Brexit deal UP TO THE EU says Britain as anger mounts over Brussels' 'changing approach'

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Whitehall sources last night suggested a deal was not likely before next week at the earliest as the talks between both sides continue virtually in a desperate bid to secure a deal. The UK is set to leave the single market and customs union in any event but work continues on a deal to allow smooth trade with no quotas or tariffs.


However, talks between both sides have been stuck at an impasse on the issues of fishing rights, the governance of any deal and the “level playing field” conditions aimed at preventing unfair competition by cutting standards or increasing state subsidies.

Environment Secretary George Eustice said: “It’s no secret that there have been two difficult sticking points – state aid and fisheries.

“Our negotiating team is working hard to try and get a breakthrough and to ensure that we have a free trade agreement and a future partnership.”

Mr Eustice stressed the UK Government wanted to get tariff-free trade on all goods but he stressed the UK “accepted that the EU weren’t up for any kind of special agreement” so since then “we’ve been working on a simple trade deal much like the EU/Canada one.”

Referring to the current EU negotiations, he said: “You can take a horse to water but you can’t make it drink and if the EU are reluctant or unwilling to do a tariff-free trade agreement, then we would as a country have to review what our response to that would be.”

Speaking at Holyrood’s Environment Committee, Mr Eustice also admitted the UK had increased it’s patrolling of UK waters ahead of the end of the transition period amid increasing fears Michel Barnier and his team will not budge.

He added: “The greatest challenges will come in the channel and the southern north sea, so we’ve increased our patrol capacity by about fivefold, with additional vessels from the Royal Navy.”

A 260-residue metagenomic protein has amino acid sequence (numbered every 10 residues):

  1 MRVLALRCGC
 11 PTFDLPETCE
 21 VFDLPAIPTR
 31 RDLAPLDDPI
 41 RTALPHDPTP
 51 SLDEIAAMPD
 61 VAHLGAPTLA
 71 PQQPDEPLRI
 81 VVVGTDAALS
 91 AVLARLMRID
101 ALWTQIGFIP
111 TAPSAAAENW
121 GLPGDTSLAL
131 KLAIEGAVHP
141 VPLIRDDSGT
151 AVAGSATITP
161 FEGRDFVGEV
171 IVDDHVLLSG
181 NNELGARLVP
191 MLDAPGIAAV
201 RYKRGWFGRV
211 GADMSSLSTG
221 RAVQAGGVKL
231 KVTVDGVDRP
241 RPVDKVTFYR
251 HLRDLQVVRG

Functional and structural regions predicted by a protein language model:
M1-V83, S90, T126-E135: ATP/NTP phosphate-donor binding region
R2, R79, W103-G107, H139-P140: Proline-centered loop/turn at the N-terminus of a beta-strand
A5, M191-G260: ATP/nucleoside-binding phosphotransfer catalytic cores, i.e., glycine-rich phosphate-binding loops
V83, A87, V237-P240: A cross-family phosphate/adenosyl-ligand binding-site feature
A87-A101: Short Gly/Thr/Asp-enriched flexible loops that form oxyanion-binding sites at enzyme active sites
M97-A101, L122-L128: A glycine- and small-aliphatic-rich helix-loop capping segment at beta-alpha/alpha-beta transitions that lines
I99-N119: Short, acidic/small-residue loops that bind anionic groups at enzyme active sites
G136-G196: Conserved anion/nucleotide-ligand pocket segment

A Whitehall source close to the negotiations said this was similar to the current situation between the two sides.

READ MORE: France say they’ll NEVER back down on fishing in Brexit standoff

He added: “Throughout the negotiation our position has been consistently clear.”

The Office for Budget Responsibility also laid bare the economic importance of a deal, warning that failure to reach an agreement could result in a 2 percent hit to gross domestic product, the standard measure of the size and health of a nation’s economy.

The Prime Minister’s spokesman said: “The PM believes that the UK will thrive with or without a deal with the EU.

“But it remains our ambition to reach an FTA which is why we continue to negotiate.”

“But it remains our ambition to reach an FTA which is why we continue to negotiate.”

This evening, the EU Parliament also approved a mini trade deal with the United States, which will include the elimination of customs duties on US lobster imports.

The Bloc will now drop its 8 percent tariff on U.S. lobsters for the next five years and work to make the move permanent.

The imports to the EU were worth £83 million in 2017 before before falling off in the face of rising tensions between the trading partners.

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